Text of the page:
“Our research shows that prairie strips are an affordable option for farmers and farm landowners seeking to garner multiple benefits,” writes the team at their website. “By converting 10 percent of a crop field to diverse, native perennials farmers and farmland owners can reduce the amount of soil leaving their fields by 90 percent and the amount of nitrogen leaving their fields through surface runoff by up to 85 percent. Prairie strips also provide potential habitat for wildlife — including pollinators and other beneficial insects.” 

The STRIPS project has moved well beyond research, however.

“In addition to Kurt’s project, there is one other location in Minnesota that is installed and several others in Wisconsin, Illinois, Missouri and Michigan. But the majority of prairie strips are in Iowa,” Omar de Kok-Mercado, the STRIPS project coordinator at Iowa State said. “Currently there are 65 locations with a total of 568 acres of prairie strips installed. There are an additional 10 to 12 projected sites to be seeded this year.”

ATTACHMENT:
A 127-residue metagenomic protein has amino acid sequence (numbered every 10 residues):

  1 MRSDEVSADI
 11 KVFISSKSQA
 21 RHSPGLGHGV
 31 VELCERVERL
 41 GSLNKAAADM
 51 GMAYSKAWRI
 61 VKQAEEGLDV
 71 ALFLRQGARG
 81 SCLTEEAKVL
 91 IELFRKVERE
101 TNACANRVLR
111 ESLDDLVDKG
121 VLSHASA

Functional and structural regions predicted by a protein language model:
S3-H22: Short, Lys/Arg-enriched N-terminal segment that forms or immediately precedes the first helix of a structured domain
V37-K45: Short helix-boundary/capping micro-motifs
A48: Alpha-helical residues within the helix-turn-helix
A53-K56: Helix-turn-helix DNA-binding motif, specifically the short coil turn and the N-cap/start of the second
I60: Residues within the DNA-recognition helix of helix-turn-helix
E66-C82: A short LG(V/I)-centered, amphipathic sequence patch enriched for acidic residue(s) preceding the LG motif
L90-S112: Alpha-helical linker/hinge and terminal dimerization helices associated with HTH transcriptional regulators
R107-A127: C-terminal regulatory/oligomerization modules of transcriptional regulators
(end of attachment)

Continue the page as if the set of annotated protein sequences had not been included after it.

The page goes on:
De Kok-Mercado says that the big news is that the 2018 farm bill includes STRIPS as a contractable practice for a Conservation Reserve Project. 

“It is assumed that the cost-share will be dependent on standing CRP guidelines, but discussion with the USDA is currently ongoing,” he said.

For those farmers not interested in a contract with the federal government, the STRIPS website lists numerous other sources for potential funding including private organizations such as Pheasants Forever. You can learn more by looking at the website www.nrem.iastate.edu/research/STRIPS/.